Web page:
ROLLIE: As a light-skinned black man, I will tell you that if I encounter a white man over the age of 45, I will very often be told, “You look exactly like Tiger Woods!” If I’m wearing a hat, it’s twice as likely to happen.
BRANDON: I’ve had this for my entire life: because I’m 6’5”, I’m always asked, “Do you play basketball?” And I’m, I think, pretty clearly an arts kid [laughter], and I 100% don’t play basketball. But you always get a lot of comparisons to another well-known black figure.
LIISA: It’s like people only have one cultural reference.
SHAKA: Which also highlights some of the things that are really relevant to the state of our society. There are certain people who have ascended to a level of acceptance, broad acceptance — Tiger Woods before his downfall was one of them. And that’s kind of the olive branch [from a white person to a black person]: “Hey, I’m not what you think I am!”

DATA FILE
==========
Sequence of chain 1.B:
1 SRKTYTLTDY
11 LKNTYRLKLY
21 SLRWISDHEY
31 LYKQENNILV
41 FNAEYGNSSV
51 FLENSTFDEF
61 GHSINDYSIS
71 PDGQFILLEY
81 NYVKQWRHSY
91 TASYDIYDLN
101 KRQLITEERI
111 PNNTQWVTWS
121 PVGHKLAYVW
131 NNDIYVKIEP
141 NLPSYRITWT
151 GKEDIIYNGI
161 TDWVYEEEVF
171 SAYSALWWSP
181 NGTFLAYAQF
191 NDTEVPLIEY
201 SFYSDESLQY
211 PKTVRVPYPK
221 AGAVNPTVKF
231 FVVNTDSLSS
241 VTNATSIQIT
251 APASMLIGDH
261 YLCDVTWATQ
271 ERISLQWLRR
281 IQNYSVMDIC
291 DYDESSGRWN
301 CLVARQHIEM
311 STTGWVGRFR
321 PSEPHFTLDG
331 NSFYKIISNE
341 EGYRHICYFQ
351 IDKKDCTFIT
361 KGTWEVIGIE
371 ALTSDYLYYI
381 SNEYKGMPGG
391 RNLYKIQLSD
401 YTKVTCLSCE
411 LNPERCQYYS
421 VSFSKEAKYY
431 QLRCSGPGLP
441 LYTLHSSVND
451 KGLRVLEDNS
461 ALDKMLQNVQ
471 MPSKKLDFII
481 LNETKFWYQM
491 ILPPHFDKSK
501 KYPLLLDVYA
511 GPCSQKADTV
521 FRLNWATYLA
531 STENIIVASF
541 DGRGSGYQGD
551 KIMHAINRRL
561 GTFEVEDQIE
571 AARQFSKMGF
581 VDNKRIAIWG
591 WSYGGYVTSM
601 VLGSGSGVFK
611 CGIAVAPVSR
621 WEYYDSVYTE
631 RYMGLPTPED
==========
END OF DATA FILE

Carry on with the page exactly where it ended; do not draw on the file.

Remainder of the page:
ROLLIE: “I’m down!”
LIISA: Do you think that this is a movie about cultural appropriation issues, because Chris is an artist, and the guy [who buys his body from the Armitages] wants his artistry?
ROLLIE: I think that’s a part of it, but I think it’s black culture, writ large, that’s being appropriated here.
SHAKA: A few years ago there was this great series called The Tanning of America, which looked at how progressively over time, pop culture — which essentially means white culture — has adopted these elements from black culture. It’s the way that urban slang makes its way into the workplace. It’s the way that “stay woke” becomes, now, a common term — and in that, perhaps, loses some of its inherent meaning and power.